Tamsin Day-Lewis’ risotto balsamico


I was returning form one of those meetings in London – probably a BPS Developmental Section or an AHPD meeting many years ago, and was walking back to Waterloo or wherever I had to get to. I think I was on Southampton Row. And there was a bookshop with books on tables on the roadside. Cheap. And there was this little white paperback, looking like fiction, by Tamsin Day-Lewis, called Where shall we go for dinner? I only picked it up because of the name, and because I had recently seen something of, and been captivated by, Daniel Day-Lewis. I opened it and it opened to this recipe. It looked amazing. I was in need of cooking inspiration, so I bought two special Denby (or something) bowls to make and serve this in (the kids were little and not eating with us) – the bowls are dark outside, pale inside to show off the balsamic rim around the white rice…. It really was good. It helped, of course, that I had just been given a present of a super Balsamic – almost gooey – I think it was Ruth Woods on return from Parma (according to TD-L, you need the most expensive, sticky, mellow balsamic vinegar – ordinary ones will not do).


2 tbsp extra virgin olive oil

30g/10oz unsalted butter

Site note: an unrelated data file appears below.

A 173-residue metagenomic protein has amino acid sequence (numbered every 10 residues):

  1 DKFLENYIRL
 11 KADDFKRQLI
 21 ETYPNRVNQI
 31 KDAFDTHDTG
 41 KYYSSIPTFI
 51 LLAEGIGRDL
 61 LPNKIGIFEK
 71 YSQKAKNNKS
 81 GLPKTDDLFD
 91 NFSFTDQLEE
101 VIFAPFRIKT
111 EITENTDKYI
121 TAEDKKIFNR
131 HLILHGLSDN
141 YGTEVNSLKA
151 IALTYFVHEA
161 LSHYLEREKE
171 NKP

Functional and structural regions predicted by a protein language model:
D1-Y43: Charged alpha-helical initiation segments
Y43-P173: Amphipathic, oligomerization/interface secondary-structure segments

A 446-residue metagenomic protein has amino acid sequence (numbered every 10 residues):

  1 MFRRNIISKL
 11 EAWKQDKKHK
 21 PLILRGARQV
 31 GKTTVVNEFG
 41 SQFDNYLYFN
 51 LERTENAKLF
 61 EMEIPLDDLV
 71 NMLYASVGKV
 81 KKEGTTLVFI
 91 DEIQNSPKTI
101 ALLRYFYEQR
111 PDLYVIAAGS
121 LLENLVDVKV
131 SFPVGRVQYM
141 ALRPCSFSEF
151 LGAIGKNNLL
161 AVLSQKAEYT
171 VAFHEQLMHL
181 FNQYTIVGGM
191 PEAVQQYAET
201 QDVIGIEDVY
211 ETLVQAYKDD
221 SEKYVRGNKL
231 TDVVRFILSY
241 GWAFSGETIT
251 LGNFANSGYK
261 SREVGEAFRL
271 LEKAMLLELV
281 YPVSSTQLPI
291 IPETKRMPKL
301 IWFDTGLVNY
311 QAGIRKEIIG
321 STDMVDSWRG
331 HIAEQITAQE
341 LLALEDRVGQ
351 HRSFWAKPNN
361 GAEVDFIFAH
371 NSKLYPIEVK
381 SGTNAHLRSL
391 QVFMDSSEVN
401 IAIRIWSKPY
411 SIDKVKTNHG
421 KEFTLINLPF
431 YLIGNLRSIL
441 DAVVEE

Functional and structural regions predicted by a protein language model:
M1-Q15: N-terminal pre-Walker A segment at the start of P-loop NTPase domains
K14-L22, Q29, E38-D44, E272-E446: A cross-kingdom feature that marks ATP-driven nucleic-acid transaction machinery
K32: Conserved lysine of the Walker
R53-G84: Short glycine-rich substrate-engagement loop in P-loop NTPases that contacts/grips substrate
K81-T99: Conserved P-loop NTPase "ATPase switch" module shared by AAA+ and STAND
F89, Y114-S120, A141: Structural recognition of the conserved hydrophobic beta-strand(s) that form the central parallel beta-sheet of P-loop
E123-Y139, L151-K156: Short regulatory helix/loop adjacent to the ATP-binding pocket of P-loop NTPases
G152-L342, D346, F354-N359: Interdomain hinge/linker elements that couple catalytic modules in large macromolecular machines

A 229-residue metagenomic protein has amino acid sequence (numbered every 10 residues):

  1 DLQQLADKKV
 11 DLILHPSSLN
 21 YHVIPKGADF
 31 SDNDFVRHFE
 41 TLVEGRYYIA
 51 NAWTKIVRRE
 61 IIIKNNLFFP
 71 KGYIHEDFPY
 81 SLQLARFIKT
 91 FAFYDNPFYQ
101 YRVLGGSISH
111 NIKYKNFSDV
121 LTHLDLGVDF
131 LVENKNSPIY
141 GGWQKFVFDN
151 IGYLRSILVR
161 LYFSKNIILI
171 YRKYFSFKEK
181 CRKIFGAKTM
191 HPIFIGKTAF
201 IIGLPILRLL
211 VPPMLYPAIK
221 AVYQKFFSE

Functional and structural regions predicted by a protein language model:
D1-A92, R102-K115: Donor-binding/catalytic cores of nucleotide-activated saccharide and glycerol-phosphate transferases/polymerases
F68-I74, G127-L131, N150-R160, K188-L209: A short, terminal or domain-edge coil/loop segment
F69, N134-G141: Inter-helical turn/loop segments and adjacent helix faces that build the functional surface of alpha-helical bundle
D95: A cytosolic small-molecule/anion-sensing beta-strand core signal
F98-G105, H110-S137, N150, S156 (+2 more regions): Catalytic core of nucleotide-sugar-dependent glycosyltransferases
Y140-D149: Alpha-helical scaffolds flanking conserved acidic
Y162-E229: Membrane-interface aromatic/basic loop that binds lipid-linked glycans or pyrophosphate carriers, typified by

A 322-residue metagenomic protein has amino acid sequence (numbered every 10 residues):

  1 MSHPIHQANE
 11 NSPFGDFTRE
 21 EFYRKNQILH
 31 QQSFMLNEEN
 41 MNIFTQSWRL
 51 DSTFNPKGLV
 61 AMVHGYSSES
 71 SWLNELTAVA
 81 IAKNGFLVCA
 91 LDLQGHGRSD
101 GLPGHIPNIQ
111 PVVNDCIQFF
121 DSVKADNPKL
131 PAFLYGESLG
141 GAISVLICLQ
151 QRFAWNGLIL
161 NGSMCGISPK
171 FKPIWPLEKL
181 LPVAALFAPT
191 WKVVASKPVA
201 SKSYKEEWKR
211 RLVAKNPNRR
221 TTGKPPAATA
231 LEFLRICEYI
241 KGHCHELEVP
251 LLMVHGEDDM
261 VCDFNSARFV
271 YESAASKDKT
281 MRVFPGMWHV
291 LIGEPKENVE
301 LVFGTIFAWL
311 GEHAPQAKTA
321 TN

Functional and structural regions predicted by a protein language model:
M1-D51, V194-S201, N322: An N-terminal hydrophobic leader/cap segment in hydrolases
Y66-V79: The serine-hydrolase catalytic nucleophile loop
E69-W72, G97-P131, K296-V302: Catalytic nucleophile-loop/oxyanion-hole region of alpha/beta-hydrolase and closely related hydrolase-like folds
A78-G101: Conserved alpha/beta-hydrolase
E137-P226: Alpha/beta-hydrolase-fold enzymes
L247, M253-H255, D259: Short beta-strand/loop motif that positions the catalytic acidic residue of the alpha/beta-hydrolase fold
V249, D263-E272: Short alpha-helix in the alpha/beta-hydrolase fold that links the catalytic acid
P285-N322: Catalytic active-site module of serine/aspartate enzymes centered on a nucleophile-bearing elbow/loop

1 small shallot, finely minced

1 stick celery, strung and finely minced

225g/8oz Carnaroli rice

1 small glass dry white Italian wine

Upto 850ml/1½ pints intense home made chicken stock

More unsalted butter for finishing the risotto

Freshly grated Parmesan

Sea salt and black pepper

Best balsamic vinegar


Heat the olive oil and butter in a wide, shallow but heavy bottomed pan. When they begin to bubble add the shallot, celery and a bit of salt, stir until they begin to soften. (Meanwhile heat the wine in another saucepan). Throw the rice into the pan, stir until fully coated, then add the heated wine in slowly, stirring all the time as it bubbles and begins to be absorbed. Now add the hot chicken stock, a ladle or two at a time and do NOT stop stirring for the next 22 minutes (!) for more than a minute at a time. And this I didn’t know – apparently the stirring is what releases the starch from the rice and gives it its gloopy texture.

When the risotto is still just al dente, add the last ladle of stock with a knob of butter, handful of grated Parmesan and some pepper (white, if possible to keep the colour pure). Out the lid on, turn off heat, leave for 5 minutes (to let the flavours mingle) then give one final stir.

Now put q good tablespoon of the best balsamic in the base of each shallow bowl, then carefully heap a mound of white risotto over it. The edges of balsamic should form a lovely dark ring around the white mound. It looks and tastes gorgeous!